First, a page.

Honestly, the public option would be good, but it isn't and never was a substitute for a well-regulated private insurance industry. The fact that no one seems to have cared about that until now leads me to question whether their newfound concern over the ability of the government to regulate insurers is sincere.
Unless everyone contributes, the system will fail. It's as simple as that.
It's not necessary that the system consist wholly of private insurers, but it really doesn't matter whether it does or doesn't; whether you have a wholly public or a wholly private system, everyone still has to contribute.
It really doesn't matter what people have a "problem" with; the fact that people have a "problem" with a mandate doesn't change whether it's necessary, any more than the fact that people have a "problem" with gravity will somehow change whether it exists.
I've read a lot of blather about whether the regulations are sufficient, but honestly, I find the arguments difficult to take seriously because NONE of them are made in the service of strengthening the system: it's not as if Daily Kos or MyDD or Firedoglake is writing front page posts about how absolutely necessary it is to strengthen the regulatory framework to protect consumers from industry abuses.
Nope, they've taken it as a given not only that the regulations will fail, but that any regulation will fail. Because government cannot work.
Unless we get a public option. In which case it will suddenly work.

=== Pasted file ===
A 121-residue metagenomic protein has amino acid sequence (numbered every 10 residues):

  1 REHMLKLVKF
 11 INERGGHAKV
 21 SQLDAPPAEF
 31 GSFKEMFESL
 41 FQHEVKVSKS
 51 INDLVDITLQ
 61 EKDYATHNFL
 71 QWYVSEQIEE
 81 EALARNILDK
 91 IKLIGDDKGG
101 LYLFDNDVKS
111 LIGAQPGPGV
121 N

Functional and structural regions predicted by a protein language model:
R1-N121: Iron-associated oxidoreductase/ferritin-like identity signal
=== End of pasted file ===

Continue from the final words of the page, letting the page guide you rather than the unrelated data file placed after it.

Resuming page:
It's a bunch of contradictory bullshit. And the only possible outcome will be a public so opposed to any sort of mandate to buy insurance - public, private, or otherwise - that any reform will be impossible.
Has nothing to do with consumer protection laws, as far as I've read. A mandate is necessary because if everyone doesn't pay into the system it will become progressively more expensive for those who do, until such time as . . . you have exactly the system we have now. A failure.
No matter which health system you prefer, it will require that everyone who is able to contribute does so. If you argue that such a requirement is evil, then you might as well embrace the death panel claims, because the end result is the same: you will never have universal health insurance.
The mandate is necessary for any health reform to work. Reform without a public option, reform with a public option, Medicare For All, anything. It doesn't matter whether a mandate is "popular" or "unpopular" - it's necessary. So why undermine any reform by attacking what is necessary for every reform. It's fundamentally destructive.
This reform will subsidize the purchase of insurance for millions of Americans, establish strict regulation of insurers to protect all Americans, and will serve as a foundation for a better health care system in the future. I do think that improvement sells itself.
But if both the right and the left are willing to attack it in ways that are either deceptive (MANDATEZ OH NOES - except when it's attached to my reform) or dishonest (DEATH PANELS OH NOES), then it really doesn't matter. Lies stick.
We tried a system where you only buy insurance if you want to. It didn't work. It will never work. And not a single person on this thread actually supports such a system: everyone here prefers a system where you still have to pay. They prefer a system where you pay another entity, or through another means.
Guess what? Argue against a mandate now, and you'll never see your preferred system come to be, either.
This bill may not be what I would have liked, but I think it's laughable to call this a "right-wing plutocrat's wet dream." But hey, if you want to enable a real "right-wing plutocrat's wet dream," continue down this path. You'll get exactly that.